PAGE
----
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Best cars that are AWD

Russell Campbell

Written by

Russell Campbell

Volvo V90 Cross Country cornering

Are you looking for the best cars that are all-wheel drive? Our team of experts has searched our cars for sale to find the best cars that are AWD. 

We’re not nitpicking about the kind of all-wheel drive they use – so long as their engines can turn all four wheels, they’re eligible for this list.

As usual, we have chosen from a broad spectrum of cars covering everything from tiny Fiats to massive Volvos – they’re all great choices if you want a car that can handle the worst the UK’s weather can throw at it. So keep reading for heycar’s guide to the best cars that are all-wheel drive.

Subaru Outback

Year launched: 2014

Subaru Outback Rear View
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The Subaru Outback tops this list of the best cars that are all-wheel drive thanks to its permanent four-wheel-drive system. No wonder farmers swear by them.

The Outback’s four wheels are always turned by the engine – unlike other systems which only activate AWD when slip is detected. That helps it keep momentum in the stickiest situations as do the Outback’s raised suspension and high-profile tyres. It can also tow up to 2100kg.

The Outback is available with petrol or diesel engines and its estate-car body is very practical, but also means it doesn’t lean in bends like a traditional SUV.

Volkswagen Golf Alltrack

Year launched: 2015

Volkswagen Golf Alltrack Right Side View
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The Volkswagen Golf Alltrack is as usable as any other Golf Estate but comes with butcher looks, raised suspension, all-wheel drive and special off-roading modes that help it swallow up the rough stuff.

The Volkswagen’s four-wheel-drive system is front-wheel drive most of the time, but when slip is detected a clutch sends power to the back wheels to keep you moving. It means the Alltrack’s 2000kg towing capacity is 200kg more than any other Golf manages.

In every other respect, this is the Golf you know and love. You get a beautifully built interior that looks great and is very spacious with a 611-litre boot that swallows almost anything you throw into it.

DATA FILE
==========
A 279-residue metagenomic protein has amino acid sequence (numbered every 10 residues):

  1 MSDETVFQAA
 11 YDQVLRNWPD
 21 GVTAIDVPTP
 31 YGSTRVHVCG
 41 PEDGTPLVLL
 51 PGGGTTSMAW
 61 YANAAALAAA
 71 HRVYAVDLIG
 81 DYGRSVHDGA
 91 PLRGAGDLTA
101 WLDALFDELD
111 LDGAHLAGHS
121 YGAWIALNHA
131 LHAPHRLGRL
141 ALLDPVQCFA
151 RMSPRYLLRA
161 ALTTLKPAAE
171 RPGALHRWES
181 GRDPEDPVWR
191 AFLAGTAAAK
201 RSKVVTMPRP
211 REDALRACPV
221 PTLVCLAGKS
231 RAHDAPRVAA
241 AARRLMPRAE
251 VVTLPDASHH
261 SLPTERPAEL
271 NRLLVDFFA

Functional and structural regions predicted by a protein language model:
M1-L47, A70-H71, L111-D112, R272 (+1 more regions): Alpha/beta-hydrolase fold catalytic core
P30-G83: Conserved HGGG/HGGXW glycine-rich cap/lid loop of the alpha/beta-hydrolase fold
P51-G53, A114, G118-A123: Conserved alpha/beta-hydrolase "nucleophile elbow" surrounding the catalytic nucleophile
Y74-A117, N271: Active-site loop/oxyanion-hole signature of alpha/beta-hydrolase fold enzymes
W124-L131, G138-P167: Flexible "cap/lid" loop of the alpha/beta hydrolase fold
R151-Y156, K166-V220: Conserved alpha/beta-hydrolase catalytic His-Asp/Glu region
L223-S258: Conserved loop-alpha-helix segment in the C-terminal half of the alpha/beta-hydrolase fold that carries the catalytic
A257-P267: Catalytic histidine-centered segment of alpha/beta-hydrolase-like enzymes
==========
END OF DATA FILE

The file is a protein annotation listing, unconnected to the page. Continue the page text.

Audi A4 Allroad

Year launched: 2016

Audi A4 Allroad Driving Front
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Thanks to numerous rally wins, the Audi quattro badge is the most famous name in the all-wheel-drive world, and the Audi A4 Allroad gets the latest variation of the system. It uses an A4 Avant as a base, adding pumped-up styling and raised suspension. 

Its AWD’s extra grip means the Allroad can chug through mud and snow, but also gives it a 2100kg towing capacity, while its raised suspension gives it clearance over rough terrain and makes it more comfortable on road. It’s available with a choice of petrol and diesel engines which means you can balance power with running costs.

The Audi A4 is extremely quiet and comes with a posh interior that feels very well built. It has enough rear legroom to keep tall passengers in the back happy and the square boot is capacious and easy-to-load.

BMW 3 Series

Year launched: 2019

BMW 3 Series Exterior Front
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The BMW 3 Series is our upmarket small saloon of the moment and it’s available with BMW’s xDrive all-wheel-drive system. It’s a handy option if you live somewhere that has harsh winters or you do lots of towing.

Even with AWD fitted, BMW’s at pains to maintain the 3 Series’ sporty feel so its xDrive system splits power 40/60 front-to-back for a rear-biased balance. Yet, you won’t get the go-nowhere antics most BMWs suffer from in snow and fitting xDrive means it can tow up to 1800kg.

You can mate the system to a variety of six or four-cylinder/petrol or diesel engines and the 3 Series itself remains unchanged. Meaning it looks great inside and out, feels posh and is spacious.

Mercedes-AMG C 43 4 Matic Estate

Year launched: 2014

Mercedes AMG C 43 Estate
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The Mercedes-AMG C 43 4Matic is a perfect example of a performance estate which uses its all-wheel-drive system to get its considerable power (370PS) to the road with as little fuss as possible.

Its twin-turbocharged six-cylinder petrol engine sounds great and can rocket the C 43 from 0-62mph in just 4.8 seconds. Its accurate steering and composed body control make it feel great in corners and the AWD system gives you immense traction accelerating out of them.

Inside, the C 43 feels very posh and has sporty touches like heavily bolstered front seats and aluminium trim pieces. You can have the C 43 as a saloon or a coupe, but it's most compelling in estate form which gives it all the space needed to slot into your family's life.

Skoda Superb

Year launched: 2015

Skoda Superb Front Side View